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Notice: Not all of the Judges Opinions will be made available on this site. Individual Judges have the option of specifying that all, some or none of their opinions be posted.

Judge Ben T. Barry

The Court denied the debtors' Motion for Summary Judgment in both cases, ruling that the creditors were not barred by res judicata from bringing dischargeability actions in bankruptcy court when fraud was not alleged in prior breach of contract actions in state court.

The court overruled the chapter 7 trustee's objection to the debtor's third amendment to exemptions. Although the debtor was confused, the court did not believe the debtor acted in bad faith.

The Court granted the creditors' motion to dismiss an adversary proceeding because the debtors did not have a private right of action under § 524 for an alleged violation of the discharge injunction.

The Court granted the creditor's motion to compel arbitration as to the debtor's claim of an alleged violation of the automatic stay under section 362. The Court dismissed the debtor's remaining claims for lack of subject matter jurisdiction.

The plaintiff/creditor mis-identified real property on a mortgage and failed to correct its mistake after being advised of the mistake by the debtor. The Court found that the doctrine of equitable subrogation did not apply in this case because there was no intervening event between the debtors’ initial financing and their subsequent refinancing with the plaintiff/creditor such that an intervening creditor would have had a superior interest to the new plaintiff/creditor’s interest. The court also found that laches would be imputed on the plaintiff/creditor based on its inaction after being informed of the mistake.

In this chapter 7 case, under s.523(a)(15), the debtor's obligation to indemnify his ex-spouse in the event she is called upon to satisfy a third-party debt survives the debtor's bankruptcy.

Audrey R. Evans

The Court held that the Defendant was not personally liable to the Plaintiffs for fraud, and that any debt the Defendant owed the Plaintiffs was not excepted from discharge by 11 U.S.C. § 523(a)(2)(A). The Plaintiffs asserted that the Defendant was liable to them for fraud because of an alleged breach of a contract between the Plaintiffs and the Defendant’s limited liability company. The Court determined that the Defendant lacked an intent to deceive the Plaintiffs, which was a necessary requirement for a finding of fraud, and for any resulting debt to be excepted from discharge under 11 U.S.C. § 523(a)(2)(A). Myers v. Dewese (In re Dewese), 469 B.R. 314 (Bankr. E.D. Ark. 2012).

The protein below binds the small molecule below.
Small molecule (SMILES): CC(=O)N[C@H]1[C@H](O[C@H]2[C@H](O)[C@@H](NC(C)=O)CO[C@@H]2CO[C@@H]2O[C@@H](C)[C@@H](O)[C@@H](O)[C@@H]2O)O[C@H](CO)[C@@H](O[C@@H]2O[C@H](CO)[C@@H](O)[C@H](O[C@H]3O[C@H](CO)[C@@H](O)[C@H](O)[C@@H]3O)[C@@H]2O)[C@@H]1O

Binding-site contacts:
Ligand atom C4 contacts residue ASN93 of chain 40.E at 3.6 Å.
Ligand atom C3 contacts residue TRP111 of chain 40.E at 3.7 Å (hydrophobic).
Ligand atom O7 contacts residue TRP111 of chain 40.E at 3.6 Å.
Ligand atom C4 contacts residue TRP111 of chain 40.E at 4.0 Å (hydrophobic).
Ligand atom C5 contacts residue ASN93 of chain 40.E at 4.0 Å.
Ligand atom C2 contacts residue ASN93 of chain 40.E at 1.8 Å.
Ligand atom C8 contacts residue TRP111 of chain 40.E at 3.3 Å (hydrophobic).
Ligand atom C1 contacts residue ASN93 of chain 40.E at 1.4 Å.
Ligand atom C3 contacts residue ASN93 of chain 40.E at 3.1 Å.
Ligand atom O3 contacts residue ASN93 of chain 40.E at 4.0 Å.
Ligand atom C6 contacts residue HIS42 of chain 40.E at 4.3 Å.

In denying summary judgment, the Court addressed the requirements necessary to prove each of the alleged causes of action, which included breach of contract, fraud, and multiple violations under the Fair Debt Collection Practices Act (FDCPA), Arkansas Fair Debt Collection Practices Act (AFDCPA), and Arkansas Deceptive Trade Practices Act (ADTPA), and explained the genuine issues of material fact which precluded entry of summary judgment. Humes v. LVNV Funding, L.L.C. et al (In re Humes), 468 B.R. 346 (Bankr. E.D. Ark. 2011).

The Court entered judgment in favor of the Trustee pursuant to 11 U.S.C. § 549, finding that a race car owned by the Debtor was purposefully taken apart and then sold by the Debtor and his brother during the administration of the Debtor's bankruptcy case (despite a prior finding by the Court that the Debtor held an interest in the race car). The parties' testimony regarding ownership of the race car was contradictory and could not be credited; accordingly, insufficient evidence was provided to show any specific percentage in the race car was owned by anyone other than the Debtor. Because the Debtor and his brother Brian disassembled the race car, destroyed its value, and then sold its frame, the Court entered a joint and several judgment against the Debtor and his brother for $30,000 (the value of the race car) together with attorneys' fees and costs pursuant to 11 U.S.C. § 105(a) as damages for violation of the automatic stay. Cox v. Andrews (In re Andrews), 467 B.R. 173 (Bankr. E.D. Ark. 2011).

James G. Mixon

The Court held that the defective description did not provide a bona fide purchaser with notice pursuant to 11 U.S.C..§ 544 because extrinsic evidence would have been required to identify the mortgaged land. In Arkansas, inquiry notice derives from actual facts and a purchaser is not subject to it for purposes of 11 U.S.C..§ 544 analysis. Accordingly, the debtor-in-possession was allowed to avoid the mortgage lien. The Court ruled that reformation and attorney's fees were inappropriate.